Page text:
The cars we loved.
When Alfa Romeo made it’s return to the U.S. market in 2012, it was a low key event as high profile Italian car makers go. That’s mostly because it had only one car on offer to American customers. The 4C roadster was an extreme sports car that captured the hearts of driving enthusiasts. Although it had less power than the latest V6 Honda Accord, it made good use of it. Problem was that it cost well over it’s suggested price of $55,000 if you could even get your hands on one.
The only other way that you could get close to an Alfa was through the Dodge Dart. The gene-splicing of the Dart somehow managed to remove much of the great DNA from the Giulietta hatchback from which it was based. The Dart was much better than any Neon, but somehow could not keep up in the highly competitive compact sedan segment.
Fast forward to 2017 and the real Alfa Romeo welcome back party is just beginning. In addition to the two variants of the 4C, Alfa will launch a sports sedan that promises to shake up the otherwise German and Japanese dominated market. To top it all off, the company promises a SUV that really puts the sport part in the acronym. For now it’s the Giulia that’s getting the attention that the 4C didn’t in Alfa’s real return to the U.S. market.
If there’s anything that stands out about the new Giulia, it’s that its different. No sedan sold in America looks like it. No sedan that I can think of even resembles it. For some strange reason when I see its snarky front end with slinky headlights I think of Captain Nemo and the Nautilus fighting an octopus. It’s an odd thought, but the Giulia will seem like a fish out of water when it makes ripples in the look-alike near luxury sports sedan market.
With BMW grip on the sports sedan title loosening and everyone from Mercedes to Infinity focusing on performance, the Giulia might seem to have it’s work cut out for it even as opportunity presents itself. In reality the biggest obstacle that Alfa faces is itself, or more specifically, the ghost of sedans past. Cars like the 164 were fun to drive when they were not needing expensive service and parts.
That memory may have faded for most, or will soon Alfa hopes when the Giulia hits our market. The Giulia is the largest sedan in Alfa’s line up and will come in three varieties. The base and Ti models feature a 280hp four cylinder turbo engine. They feature an 8 speed automatic transmission that helps these cars reach 60 mph from a stop light in just over 5 seconds. On paper they stack up well to BMW’s 328 and Audi’s A4 and are priced similarly in the $37 to 39K range.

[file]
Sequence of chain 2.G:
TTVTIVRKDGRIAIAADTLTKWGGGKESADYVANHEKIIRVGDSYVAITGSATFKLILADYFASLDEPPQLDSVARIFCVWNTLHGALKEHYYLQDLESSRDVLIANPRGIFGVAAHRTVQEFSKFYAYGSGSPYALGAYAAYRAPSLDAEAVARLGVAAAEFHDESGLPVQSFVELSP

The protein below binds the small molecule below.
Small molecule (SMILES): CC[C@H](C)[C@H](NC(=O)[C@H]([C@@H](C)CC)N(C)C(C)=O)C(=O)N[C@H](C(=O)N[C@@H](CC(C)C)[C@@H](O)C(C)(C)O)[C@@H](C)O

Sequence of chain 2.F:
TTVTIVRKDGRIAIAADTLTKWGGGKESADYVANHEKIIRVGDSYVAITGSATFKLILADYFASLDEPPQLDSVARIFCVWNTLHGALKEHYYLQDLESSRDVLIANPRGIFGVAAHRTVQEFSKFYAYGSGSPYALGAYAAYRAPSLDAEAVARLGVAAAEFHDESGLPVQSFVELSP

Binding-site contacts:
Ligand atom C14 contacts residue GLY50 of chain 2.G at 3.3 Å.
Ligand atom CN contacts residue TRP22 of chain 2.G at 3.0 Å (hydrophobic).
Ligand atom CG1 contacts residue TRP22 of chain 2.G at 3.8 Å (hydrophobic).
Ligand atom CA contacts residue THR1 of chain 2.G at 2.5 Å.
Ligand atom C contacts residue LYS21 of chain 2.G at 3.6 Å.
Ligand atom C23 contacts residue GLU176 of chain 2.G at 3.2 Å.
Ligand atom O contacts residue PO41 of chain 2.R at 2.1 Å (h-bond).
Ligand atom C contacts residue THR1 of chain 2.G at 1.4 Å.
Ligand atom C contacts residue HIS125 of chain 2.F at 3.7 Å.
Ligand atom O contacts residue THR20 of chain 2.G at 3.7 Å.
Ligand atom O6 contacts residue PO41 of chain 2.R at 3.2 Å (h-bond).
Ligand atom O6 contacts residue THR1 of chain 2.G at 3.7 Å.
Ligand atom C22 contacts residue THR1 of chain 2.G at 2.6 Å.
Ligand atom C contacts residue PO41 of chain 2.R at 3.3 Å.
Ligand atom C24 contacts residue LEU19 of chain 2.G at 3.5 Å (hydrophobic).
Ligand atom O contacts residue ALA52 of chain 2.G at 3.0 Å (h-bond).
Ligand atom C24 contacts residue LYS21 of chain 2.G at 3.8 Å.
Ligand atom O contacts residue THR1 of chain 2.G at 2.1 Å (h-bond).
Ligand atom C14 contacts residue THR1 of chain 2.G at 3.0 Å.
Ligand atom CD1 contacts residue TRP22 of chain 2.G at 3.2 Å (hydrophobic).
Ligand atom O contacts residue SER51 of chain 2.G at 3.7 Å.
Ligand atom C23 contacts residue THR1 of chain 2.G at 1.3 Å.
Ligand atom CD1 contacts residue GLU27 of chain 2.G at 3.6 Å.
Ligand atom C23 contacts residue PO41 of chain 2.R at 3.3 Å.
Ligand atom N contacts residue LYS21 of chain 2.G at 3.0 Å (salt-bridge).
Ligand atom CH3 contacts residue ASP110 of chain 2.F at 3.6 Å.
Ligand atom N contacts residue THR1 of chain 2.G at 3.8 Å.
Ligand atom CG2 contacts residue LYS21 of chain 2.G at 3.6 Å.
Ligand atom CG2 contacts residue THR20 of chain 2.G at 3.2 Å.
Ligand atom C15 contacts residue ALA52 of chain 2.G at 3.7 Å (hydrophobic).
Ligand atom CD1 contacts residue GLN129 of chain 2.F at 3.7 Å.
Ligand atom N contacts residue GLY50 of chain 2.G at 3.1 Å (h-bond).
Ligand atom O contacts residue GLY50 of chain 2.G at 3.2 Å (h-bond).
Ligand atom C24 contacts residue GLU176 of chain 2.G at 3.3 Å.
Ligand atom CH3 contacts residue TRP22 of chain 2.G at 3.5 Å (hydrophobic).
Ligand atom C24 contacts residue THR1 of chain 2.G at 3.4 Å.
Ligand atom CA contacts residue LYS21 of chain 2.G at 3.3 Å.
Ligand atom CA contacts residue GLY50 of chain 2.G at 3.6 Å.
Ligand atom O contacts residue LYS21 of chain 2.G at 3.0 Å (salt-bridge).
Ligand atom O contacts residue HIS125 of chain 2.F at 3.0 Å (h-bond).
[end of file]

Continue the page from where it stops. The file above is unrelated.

All the fuss of course comes from the top model, the Quadrifoglo. It’s distinguished from the lesser stock by virtue of it’s 19 inch rims, aggressive active aero and race car-like rear diffuser and lower stance. It’s also adorned with the small four leaf clover (quadrifoglo) that has graced performance Alfa Romeo for nearly 100 years.
With a 510 hp Ferrari designed V6 (similar to the ones found in the Maserati Ghibi and Quattroporte) is the most powerful car in it’s class. Needing only 3.9 seconds to get to 60 makes it much faster than BMW’s M3 sedan or M4 coupe. In fact the initial word on performance makes a case for the Giulia Quadrifoglo being the closest thing to a Ferrari sedan that you can get for now.
Like any great road car, the Quadrifoglo has a nearly perfect 50/50 weight distribution. It’s rear wheels benefit from torque vectoring while the ride quality is said to be on par with the class leader BMW. In addition to the tired accolade of chasing and achieving a record on a certain German racetrack, the Quadrifoglo can be a comfortable highway cruiser when the road straightens out.
Even in it’s base forms, the Giulia has hints of Italian design passion and presence. In the Quadrifoglo, it tastefully aggressive looking yet not boy racerish as things designed with passion can sometimes be. The interiors don’t look special in particular, in fact they are said to have sub par materials for a car in the $70,000 range. The top model of course comes with leather stitching and a bit more chrome than the others, but overall it’s a clean functional design reminiscent of some late Ferrari GT cars.
Hopefully Alfa won’t take BMW’s approach to options, one that nickles and dimes you for things that are standard in a Ford Fusion. That said, in the sport sedan market the novelty of an Italian product has to have some pedigree that stands above cars made from anywhere else in the world. That alone might be Alfa’s biggest selling point in a market that has made do with the same old European, Asian and occasional American marques.
Still to really compete with the Mercedes, BMW, Audi and Cadillac’s of the world, the Giulia has to be reliable and dependable. Assuming that the economies of scale in the modern auto industry will afford the new Giulia the benefit of the doubt, it will be interesting to see how resell values hold up after the first wave of them comes off leases.
At one time I had convinced myself that I might give newly used Jaguar an chance when considering a replacement for my aging BMW. Now I have an even better looking Italian option, but like with any British car, I have to look with my mind and not my heart because those Italian curves will get you every time.
2017 Alfa Romeo Giulia Quadrifoglo